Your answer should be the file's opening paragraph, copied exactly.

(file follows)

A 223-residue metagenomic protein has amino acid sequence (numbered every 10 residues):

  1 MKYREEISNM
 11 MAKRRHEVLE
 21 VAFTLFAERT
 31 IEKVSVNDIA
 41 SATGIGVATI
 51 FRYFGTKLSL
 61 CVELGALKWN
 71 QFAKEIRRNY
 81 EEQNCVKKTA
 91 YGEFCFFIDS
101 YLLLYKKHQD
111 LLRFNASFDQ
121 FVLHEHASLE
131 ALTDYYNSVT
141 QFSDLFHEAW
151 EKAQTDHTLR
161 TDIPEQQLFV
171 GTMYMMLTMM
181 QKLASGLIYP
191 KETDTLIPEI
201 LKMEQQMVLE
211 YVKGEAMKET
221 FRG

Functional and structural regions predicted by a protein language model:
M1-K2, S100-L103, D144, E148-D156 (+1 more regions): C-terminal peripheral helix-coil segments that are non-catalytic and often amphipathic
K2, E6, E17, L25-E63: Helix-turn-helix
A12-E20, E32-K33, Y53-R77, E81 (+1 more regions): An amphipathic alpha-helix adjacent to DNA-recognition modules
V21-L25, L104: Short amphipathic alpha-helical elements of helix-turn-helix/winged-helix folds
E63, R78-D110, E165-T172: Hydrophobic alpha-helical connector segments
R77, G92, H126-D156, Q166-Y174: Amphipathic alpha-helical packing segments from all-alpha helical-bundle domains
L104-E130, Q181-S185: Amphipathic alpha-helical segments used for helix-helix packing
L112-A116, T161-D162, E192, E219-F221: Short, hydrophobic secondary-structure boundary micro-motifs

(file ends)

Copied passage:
A 223-residue metagenomic protein has amino acid sequence (numbered every 10 residues):